The candidate who will represent Angermann’s centrist political faction in the upcoming election comes from a neighboring community. He says in his manifesto that he is all about drawing a line through the past and moving forward. If he wins, one person who wishes to remain anonymous says, "He will need strong nerves.“
On Samtleben’s Facebook page Arnsdorf 01477 Bürgerforum, some of the latest posts label members of Angermann’s old faction as “siths“ (via Star Wars) and warn that any conservative candidate who doesn’t associate with AfD candidates would spell “inevitable division in the village.”
“I read it carefully,“ one councillor told us about Arnsdorf 01477 Bürgerforum. “But in our job we are closest to the citizens. When you talk to people face to face, you see what is really bothering them.”
In Saxony, there are around 120 local organizations that aim to confront right-wing extremism and racism. Most are assisted by the Kulturbüro Sachsen, a program that was founded in the early aughts. Since the terror attack against a synagogue in Halle last year, Family Minister Franziska Giffey is pushing for a law that will secure more long-term funding for these kinds of projects.
In their Dresden office, the Kulturbüro team occasionally get individual calls; one or two people who don’t like the bullying tactics of an extreme-right group that’s hosting social events like any other regular neighborhood committee. In this case they visit to help that person find allies. Sometimes there are no allies, though. And the team goes back to the city.
Part of the far right’s strategy for taking over is to try to weaken civil society. One AfD politician warned that "when we are in power“ it will be “over" for political opponents, whom he collectively refers to as "left wing extremists“—a rhetorical trick to lure voters into believing their choice is between left and right, when it is in fact between democratic institutions and the people who want to overthrow them.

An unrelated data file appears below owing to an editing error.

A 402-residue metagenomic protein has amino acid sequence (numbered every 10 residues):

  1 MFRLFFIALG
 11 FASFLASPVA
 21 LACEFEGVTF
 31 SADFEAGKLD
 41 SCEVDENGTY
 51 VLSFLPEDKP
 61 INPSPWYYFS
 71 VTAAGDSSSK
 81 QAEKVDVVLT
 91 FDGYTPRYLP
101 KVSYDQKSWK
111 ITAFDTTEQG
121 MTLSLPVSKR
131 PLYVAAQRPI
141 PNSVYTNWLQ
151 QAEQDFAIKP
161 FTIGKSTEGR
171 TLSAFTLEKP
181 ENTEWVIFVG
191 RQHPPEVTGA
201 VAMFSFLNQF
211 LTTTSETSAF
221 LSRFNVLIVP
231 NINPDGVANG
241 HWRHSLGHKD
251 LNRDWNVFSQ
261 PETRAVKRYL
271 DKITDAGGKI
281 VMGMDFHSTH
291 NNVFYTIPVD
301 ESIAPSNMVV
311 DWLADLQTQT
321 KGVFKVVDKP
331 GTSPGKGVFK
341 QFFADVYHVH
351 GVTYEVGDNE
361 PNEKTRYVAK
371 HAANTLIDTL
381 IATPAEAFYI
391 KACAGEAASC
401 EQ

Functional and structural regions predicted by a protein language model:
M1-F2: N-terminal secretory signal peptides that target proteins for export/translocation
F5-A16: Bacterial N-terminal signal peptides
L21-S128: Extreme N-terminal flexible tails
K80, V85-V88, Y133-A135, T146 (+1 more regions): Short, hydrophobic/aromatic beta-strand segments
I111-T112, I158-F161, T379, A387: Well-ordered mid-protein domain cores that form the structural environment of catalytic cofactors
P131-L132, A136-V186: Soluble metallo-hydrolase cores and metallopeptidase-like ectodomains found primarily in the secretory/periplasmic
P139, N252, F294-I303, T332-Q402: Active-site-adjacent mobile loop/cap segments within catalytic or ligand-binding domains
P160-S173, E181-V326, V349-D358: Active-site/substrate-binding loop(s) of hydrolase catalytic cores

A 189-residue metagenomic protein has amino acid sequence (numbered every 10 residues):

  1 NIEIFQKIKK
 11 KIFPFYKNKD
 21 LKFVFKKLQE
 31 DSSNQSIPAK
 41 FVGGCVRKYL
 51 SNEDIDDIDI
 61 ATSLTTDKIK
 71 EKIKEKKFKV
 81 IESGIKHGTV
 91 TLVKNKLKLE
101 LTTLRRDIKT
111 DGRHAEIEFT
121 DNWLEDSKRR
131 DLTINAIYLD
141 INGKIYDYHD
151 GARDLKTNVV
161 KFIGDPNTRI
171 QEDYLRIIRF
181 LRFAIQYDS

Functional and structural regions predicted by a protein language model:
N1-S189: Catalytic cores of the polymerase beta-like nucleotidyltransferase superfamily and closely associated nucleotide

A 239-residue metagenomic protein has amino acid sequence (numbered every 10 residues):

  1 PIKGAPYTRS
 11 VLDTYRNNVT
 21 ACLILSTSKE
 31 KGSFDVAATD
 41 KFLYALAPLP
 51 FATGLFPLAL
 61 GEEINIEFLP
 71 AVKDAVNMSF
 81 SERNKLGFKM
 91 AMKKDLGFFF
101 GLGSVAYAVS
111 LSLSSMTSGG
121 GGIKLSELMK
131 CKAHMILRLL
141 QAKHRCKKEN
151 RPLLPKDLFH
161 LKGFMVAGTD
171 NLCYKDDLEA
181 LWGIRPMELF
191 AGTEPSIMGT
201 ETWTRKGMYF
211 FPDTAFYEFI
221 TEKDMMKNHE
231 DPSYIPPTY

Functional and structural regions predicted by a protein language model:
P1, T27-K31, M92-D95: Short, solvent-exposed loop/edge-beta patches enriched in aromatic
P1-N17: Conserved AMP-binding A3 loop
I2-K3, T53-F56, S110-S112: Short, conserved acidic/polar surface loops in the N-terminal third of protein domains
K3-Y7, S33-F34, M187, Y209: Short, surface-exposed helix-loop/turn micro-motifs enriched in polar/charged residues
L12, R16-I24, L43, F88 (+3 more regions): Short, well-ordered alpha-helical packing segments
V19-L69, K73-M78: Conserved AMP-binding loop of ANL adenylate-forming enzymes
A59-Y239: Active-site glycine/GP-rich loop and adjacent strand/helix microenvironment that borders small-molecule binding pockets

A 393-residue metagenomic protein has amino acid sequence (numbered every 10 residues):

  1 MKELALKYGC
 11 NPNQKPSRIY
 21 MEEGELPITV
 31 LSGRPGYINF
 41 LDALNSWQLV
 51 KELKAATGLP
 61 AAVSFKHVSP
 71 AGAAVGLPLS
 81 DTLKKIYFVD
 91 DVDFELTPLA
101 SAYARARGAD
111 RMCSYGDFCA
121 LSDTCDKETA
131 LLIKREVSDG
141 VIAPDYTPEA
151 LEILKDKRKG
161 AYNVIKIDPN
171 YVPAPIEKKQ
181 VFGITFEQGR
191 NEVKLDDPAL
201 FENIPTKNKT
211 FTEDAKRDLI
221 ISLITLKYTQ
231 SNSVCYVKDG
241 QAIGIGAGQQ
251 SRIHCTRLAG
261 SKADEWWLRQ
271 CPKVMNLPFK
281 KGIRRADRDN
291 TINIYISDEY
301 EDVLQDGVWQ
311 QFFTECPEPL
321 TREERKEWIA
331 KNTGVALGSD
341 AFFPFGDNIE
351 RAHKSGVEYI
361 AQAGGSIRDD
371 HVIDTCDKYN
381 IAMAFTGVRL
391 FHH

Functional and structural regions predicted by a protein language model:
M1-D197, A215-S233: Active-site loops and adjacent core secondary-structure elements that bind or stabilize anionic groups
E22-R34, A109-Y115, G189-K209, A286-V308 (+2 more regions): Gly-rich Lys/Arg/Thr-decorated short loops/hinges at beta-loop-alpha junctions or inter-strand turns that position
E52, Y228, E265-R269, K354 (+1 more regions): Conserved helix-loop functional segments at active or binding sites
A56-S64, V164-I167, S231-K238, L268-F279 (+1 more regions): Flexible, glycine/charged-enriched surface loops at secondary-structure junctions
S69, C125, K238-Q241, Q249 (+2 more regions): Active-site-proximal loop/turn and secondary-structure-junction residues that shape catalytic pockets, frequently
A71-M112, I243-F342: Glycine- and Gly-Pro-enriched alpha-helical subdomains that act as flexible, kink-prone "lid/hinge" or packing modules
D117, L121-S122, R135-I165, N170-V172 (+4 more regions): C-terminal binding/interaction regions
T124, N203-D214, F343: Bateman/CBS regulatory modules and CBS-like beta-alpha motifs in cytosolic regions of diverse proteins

In one town in the Ore Mountains, there is a marketplace where there are only three events a year—one is organized by an extreme-right group watched by the intelligence services, and they provide sausages and drinks. They’ve been there for ages. “We cannot decrease the number of neo-Nazis,“ says Michael Nattke from the Kulturbüro. “But we try to support the democrats to become active with their own topics.“
In 2015/16, for example, many of the anti-far-right initiatives set up “welcome alliances” and sponsorships to help their local authorities make plans to receive asylum seekers. In some towns, initiatives start their own projects to renovate a village site, so that residents can meet to chat and exchange ideas. But it is an uphill battle.
When the “Bürgerwehr” men burst into the council meeting in 2017 to threaten Angermann, there were two councillors—twin brothers—who laughed out loud at the thugs. “We know where you are,” they were told. The brothers were used to far-right scare tactics. But a year later, they left Arnsdorf. “I don’t feel like dying a martyr’s death for some pocket money,” one brother told the newspaper BILD.
It is often the case, Nattke says, that “the person who names the problem becomes the problem.”
Angermann’s deputy released a statement last year, denying reports of far right activities in Arnsdorf, but adding “we very much regret the psychological strain that Mayor Martina Angermann is under.”
New proposals to combat right-wing extremism also include measures to protect local politicians. At RAA Saxony, which offers counseling to victims of hate crimes, Andrea Hübler says they are still trying to get the law from 2015 requiring German courts to consider racist, xenophobic or other discriminatory motives for a crime “to be enforced properly.”
Sometimes Angermann gets phone calls from people in Arnsdorf. They tell her that they are wary of going to social events now and don’t feel comfortable.
As for Schabas Al-Aziz, he had been in Arnsdorf on the day he was attacked to visit a psychiatric clinic. He had come to Germany from Iraq earlier to seek help for severe epilepsy, but his condition had gotten worse—social services often rejected his applications for medication.
While far right channels spread the “vigilante patrol” video, Al-Aziz was taken to another asylum home. He continued struggling to access medication. Reportedly, he was very alone. In early 2017, he went missing, potentially trying to visit friends in Bavaria. He was found frozen to death in a forest.